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Question about kinetic energy

  1. Feb 8, 2014 #1
    Hi,

    I was wondering, how is it possible that different gases can have the same average kinetic energy???(at same temperature) Can anybody give me a SIMPLE explanation of this? Knowing that some particles will move faster than others, I wonder how this can be possible :/

    It would really help ! Thank you
     
    Last edited: Feb 8, 2014
  2. jcsd
  3. Feb 8, 2014 #2
    From Kinetic Theory of Gases we get the relation:

    KEavg = (3/2)kT, also KEavg = (1/2)m(vavg)2. Where k is the Boltzmann constant, T is temperature, m is mass, v is velocity and KE is kinetic energy.

    The derivation is slightly annoying so you can believe it or look for the derivation yourself to convince yourself its valid.

    You can see from the first expression above that the average KE of a gas is dependent only on its temperature. So when you have a mixture of two (ideal) gases at the same temperature they must have the same average KE. In order to satisfy the second relation (KEavg(vavg)) smaller gases, with smaller mass, must have a higher average velocity than the larger gas molecules and vice versa.

    Keep in mind that these are all averages and that the entire system of molecules will have a distribution of velocities and kinetic energies governed by the Maxwell distribution. We are allowed to derive things by using the concepts of averages and such because even a tiny volume will have a huge amount of molecules contained within (~1019 molecules of an ideal gas in a cubic centimeter of volume at STP).

    I hope this helps.
     
    Last edited: Feb 8, 2014
  4. Feb 8, 2014 #3

    Ygggdrasil

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    Science Advisor

    It basically works out this way because collisions between gas molecules will tend to equalize the average kinetic energy of gas particles in the system.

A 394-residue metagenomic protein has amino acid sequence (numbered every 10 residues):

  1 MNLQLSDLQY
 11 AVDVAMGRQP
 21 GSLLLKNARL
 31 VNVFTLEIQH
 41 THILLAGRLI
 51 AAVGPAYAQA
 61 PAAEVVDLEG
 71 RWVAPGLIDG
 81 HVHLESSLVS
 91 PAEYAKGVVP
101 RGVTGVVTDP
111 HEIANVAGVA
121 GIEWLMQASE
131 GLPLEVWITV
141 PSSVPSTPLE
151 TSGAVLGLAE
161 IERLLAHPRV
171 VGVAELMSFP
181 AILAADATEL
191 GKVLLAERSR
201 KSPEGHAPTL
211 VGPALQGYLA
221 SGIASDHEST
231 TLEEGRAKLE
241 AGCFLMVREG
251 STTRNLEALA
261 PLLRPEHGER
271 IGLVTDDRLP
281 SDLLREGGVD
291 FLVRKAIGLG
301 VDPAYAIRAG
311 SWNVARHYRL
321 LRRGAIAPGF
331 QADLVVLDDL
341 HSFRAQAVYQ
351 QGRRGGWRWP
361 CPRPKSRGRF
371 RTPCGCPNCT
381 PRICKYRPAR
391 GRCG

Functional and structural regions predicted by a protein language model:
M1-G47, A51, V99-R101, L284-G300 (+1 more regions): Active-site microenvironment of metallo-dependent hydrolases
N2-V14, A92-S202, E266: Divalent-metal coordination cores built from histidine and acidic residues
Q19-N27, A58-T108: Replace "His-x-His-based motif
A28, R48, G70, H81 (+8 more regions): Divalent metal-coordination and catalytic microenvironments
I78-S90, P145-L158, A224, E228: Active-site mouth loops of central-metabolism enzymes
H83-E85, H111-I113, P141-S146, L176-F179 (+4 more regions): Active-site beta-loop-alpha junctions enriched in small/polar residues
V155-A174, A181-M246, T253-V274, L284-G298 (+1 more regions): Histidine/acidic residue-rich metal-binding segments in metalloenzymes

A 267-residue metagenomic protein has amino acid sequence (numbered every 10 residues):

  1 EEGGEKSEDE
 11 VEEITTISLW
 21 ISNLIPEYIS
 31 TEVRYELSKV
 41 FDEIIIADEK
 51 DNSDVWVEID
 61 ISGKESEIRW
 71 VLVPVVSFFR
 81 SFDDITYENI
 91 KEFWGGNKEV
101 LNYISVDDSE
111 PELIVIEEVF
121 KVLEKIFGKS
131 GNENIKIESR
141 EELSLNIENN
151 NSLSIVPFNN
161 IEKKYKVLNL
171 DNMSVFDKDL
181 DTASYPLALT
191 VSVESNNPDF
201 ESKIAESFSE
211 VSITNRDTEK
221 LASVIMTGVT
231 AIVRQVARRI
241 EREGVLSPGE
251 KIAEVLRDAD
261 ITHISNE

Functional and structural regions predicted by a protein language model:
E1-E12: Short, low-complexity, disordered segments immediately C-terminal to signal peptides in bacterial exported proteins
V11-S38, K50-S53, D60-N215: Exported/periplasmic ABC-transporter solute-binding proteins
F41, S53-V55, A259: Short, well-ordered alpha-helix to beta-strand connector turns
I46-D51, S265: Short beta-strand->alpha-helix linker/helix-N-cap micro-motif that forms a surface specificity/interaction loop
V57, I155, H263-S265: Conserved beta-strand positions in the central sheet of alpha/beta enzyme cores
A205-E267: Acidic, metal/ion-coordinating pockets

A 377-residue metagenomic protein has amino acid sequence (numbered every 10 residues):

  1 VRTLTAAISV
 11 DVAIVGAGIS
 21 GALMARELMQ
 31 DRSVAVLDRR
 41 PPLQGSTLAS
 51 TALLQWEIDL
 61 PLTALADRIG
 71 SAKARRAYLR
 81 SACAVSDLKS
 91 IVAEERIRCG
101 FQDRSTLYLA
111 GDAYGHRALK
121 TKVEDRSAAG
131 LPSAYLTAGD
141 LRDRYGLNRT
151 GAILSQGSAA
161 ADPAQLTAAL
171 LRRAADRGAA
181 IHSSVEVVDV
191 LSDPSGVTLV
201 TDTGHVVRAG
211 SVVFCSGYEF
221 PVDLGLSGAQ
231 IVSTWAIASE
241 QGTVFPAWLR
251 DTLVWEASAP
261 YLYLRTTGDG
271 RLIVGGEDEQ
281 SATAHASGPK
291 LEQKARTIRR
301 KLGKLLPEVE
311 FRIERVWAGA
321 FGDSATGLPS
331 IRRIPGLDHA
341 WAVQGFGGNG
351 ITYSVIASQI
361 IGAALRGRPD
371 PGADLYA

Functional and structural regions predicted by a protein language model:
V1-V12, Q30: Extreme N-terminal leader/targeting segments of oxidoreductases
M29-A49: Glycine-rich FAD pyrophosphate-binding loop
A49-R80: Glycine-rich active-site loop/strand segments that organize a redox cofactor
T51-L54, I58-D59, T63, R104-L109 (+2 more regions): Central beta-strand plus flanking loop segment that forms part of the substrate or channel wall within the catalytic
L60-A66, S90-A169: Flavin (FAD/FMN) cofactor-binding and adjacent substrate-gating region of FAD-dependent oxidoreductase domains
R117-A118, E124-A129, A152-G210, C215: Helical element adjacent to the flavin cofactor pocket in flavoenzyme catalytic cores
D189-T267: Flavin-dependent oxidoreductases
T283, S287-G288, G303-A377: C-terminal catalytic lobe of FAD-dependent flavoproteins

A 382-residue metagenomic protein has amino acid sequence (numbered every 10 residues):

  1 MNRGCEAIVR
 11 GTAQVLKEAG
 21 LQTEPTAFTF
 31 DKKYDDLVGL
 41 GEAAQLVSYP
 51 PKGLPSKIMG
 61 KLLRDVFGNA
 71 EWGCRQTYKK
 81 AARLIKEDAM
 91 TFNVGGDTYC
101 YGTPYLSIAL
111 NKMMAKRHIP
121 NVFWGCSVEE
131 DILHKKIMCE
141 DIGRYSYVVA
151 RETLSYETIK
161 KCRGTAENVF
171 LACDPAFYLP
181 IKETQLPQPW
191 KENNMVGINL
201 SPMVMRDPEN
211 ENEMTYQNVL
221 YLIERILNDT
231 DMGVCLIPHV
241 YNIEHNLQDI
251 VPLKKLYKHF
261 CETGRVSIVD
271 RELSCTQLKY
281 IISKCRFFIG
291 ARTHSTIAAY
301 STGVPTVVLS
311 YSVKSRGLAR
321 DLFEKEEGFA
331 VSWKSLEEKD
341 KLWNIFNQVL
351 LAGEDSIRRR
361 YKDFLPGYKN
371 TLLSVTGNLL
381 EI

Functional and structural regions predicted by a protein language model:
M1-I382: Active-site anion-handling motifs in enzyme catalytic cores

Consider for example, a system that consists of a large number of identical gas molecules, half of whom are moving very slowly and half are moving very rapidly. Will this situation last? No, the fast gas molecule will eventually collide with the slow molecules, transfering kinetic energy from the fast molecules to the slow molecules until eventually, all molecules are moving on average at the same speed (sometimes collisions will slow the molecules down, and sometimes they'll be moving faster than the average because of collisions, but one molecules over time the average kinetic energy will be the same across the entire population).

    Now consider a population of two gasses, one heavy and one light. What will the effect of these random collisions be? Will they all move at the same velocity? No, because when a heavy molecule collides with a light molecule, the larger molecule's momentum will transfer more kinetic energy to the light molecule than if a light molecule hits a heavy molecule. Thus, when things reach an equilibrium, the lighter molecules should be moving faster than the heavy molecules. If you do the math (probably the thing to look to for a formal proof is something called the equipartition theorem), you'll see that the situation where gas particles have equal kinetic energies is what results from the random collision of gas molecules.
     
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